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Credit: Disney+

Disney CEO Bob Chapek told media and investors on Thursday that its streaming service Disney+ now has 86.8 million subscribers.

Why it matters: The company's streaming success has helped to offset major losses in Disney's studios, parks and resorts divisions.

What they're saying: Speaking at the company's annual investor day, Chapek said the company couldn't have ever imagined achieving such success so quickly.

  • He also acknowledged the challenges the pandemic presented the company this year. "Let me just say how proud I am to be leadings this extraordinary company during this pivotal time," he said.

The big picture: Most of the company's presentation focused on streaming, which is where the company sees its future.

  • Kareem Daniel, Disney's media and entertainment distribution division chairman, revealed details about the company's programming for Disney+, including 10 new Marvel and Star Wars series, 15 Disney live action, animation and Pixar series, and 15 new Disney live action, animation, and Pixar features to be released on Disney+.
  • Daniel also noted that Disney would release its upcoming movie "Raya and the Last Dragon" through Disney+ at same time it debuts in theaters in March 2021.

By the numbers: The company said it now has 86.8 million Disney + subscribers. Of those 86.8 million Disney+ subscribers, 30% are subscribers to Hotstar, India's largest streaming platform which is owned by Disney. The media giant also has:

  • 38.8 million Hulu subscribers.
  • 11.5 million ESPN subscribers.

Hulu President Kelly Campbell says Hulu+ Live TV has now has surpassed 4 million subscribers, making it the 5th largest U.S. pay-TV provider. She added that the company now makes $10 per subscriber in ad revenue per month.

  • Hulu also teased a new show with the Kardashians come 2021. It said it would renew its hit show "Handmaid's Tale" for a 5th season.

Internationally, Disney also announced it plans to launch two new general entertainment content brands — Star and Star+ outside the U.S.

  • Star+ will be focused on Latin America and will concentrate on sports content.
  • Going forward Hulu will launch exclusive original films from 20th Century Studios and Searchlight Studios.
  • ESPN+ will become directly available in the Hulu interface.

When it comes to sports, Disney's chair of ESPN and Sports Content Jimmy Pitaro said the network has reached an agreement with the SEC (Southeastern conference) to expand its partnerships beginning with the 2024 season.

  • As part of the deal, Disney's broadcast network ABC will become the new home of the SEC's afternoon football coverage, as well as select Saturday prime-time games and the annual SEC football championship game starting in 2024.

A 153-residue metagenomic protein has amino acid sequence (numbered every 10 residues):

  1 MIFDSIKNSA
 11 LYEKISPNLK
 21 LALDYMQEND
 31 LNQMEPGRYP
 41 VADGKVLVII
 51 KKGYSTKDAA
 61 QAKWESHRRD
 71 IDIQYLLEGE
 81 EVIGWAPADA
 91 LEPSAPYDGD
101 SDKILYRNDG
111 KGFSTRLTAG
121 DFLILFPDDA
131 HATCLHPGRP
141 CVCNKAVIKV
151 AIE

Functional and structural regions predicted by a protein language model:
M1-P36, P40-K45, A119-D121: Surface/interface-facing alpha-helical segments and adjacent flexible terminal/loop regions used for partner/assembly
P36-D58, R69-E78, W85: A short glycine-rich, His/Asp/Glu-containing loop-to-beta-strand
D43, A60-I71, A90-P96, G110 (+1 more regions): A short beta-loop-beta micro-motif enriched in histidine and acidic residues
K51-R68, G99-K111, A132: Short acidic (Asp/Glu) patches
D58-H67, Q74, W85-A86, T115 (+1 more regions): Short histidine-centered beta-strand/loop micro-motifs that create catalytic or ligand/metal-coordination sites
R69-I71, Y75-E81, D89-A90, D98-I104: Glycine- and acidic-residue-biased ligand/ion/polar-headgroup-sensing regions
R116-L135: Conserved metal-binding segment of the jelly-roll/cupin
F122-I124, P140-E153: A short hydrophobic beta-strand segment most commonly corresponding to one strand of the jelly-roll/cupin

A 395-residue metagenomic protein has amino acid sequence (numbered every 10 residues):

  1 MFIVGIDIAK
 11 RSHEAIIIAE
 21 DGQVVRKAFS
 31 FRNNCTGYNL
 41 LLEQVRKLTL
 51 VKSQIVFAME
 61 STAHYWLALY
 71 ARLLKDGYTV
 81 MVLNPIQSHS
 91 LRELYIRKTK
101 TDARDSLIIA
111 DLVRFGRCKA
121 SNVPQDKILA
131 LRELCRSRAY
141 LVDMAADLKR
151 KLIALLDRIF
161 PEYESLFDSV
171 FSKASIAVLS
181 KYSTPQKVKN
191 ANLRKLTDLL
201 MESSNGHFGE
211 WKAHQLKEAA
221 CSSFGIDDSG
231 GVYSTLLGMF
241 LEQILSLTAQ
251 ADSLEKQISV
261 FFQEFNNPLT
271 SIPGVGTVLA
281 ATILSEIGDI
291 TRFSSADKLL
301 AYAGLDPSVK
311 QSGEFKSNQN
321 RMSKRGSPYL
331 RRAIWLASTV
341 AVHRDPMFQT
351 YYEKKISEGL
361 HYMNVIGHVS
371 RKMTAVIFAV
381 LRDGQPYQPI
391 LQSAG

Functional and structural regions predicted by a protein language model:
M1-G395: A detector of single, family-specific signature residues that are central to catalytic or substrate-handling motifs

• He added that select SEC games will be available on ESPN+ beginning next year.

Go deeper

Jan 12, 2021 - Economy & Business

Exclusive: OZY hits profitability on $50 million in revenue

Photo of Ozy CEO and co-founder Carlos Watson

OZY brought in $50 million in revenue last year, helping it hit profitability for the first time in its 7-year history.

Why it matters: The company has received acquisition offers from at least two major media companies, its founder and CEO Carlos Watson tells Axios.

45 mins ago - Politics & Policy

Scoop: Joe Biden's COVID-19 bubble

Photo illustration: Aïda Amer/Axios. Photo: Joe Raedle/Getty Images

The incoming administration is planning extraordinary steps to protect its most prized commodity, Joe Biden, including requiring daily employee COVID tests and N95 masks at all times, according to new guidance sent to some incoming employees Tuesday.

Why it matters: The president-elect is 78 years old and therefore a high risk for the virus and its worst effects, despite having received the vaccine. While President Trump's team was nonchalant about COVID protocols — leading to several super-spreader episodes — the new rules will apply to all White House aides in "high proximity to principals."

Justice Department drops insider trading inquiry against Sen. Richard Burr

Sen. Richard Burr (R-N.C.) walking through the Senate Subway in the U.S. Capitol in December 2020. Photo: Stefani Reynolds/Getty Images

The Department of Justice told Sen. Richard Burr (R-N.C.) on Tuesday that it will not move forward with insider trading charges against him.

Why it matters: The decision, first reported by the New York Times, effectively ends the DOJ's investigation into the senator's stock sell-off that occurred after multiple lawmakers were briefed about the coronavirus' potential economic toll. Burr subsequently stepped down as chair of the Senate Intelligence Committee.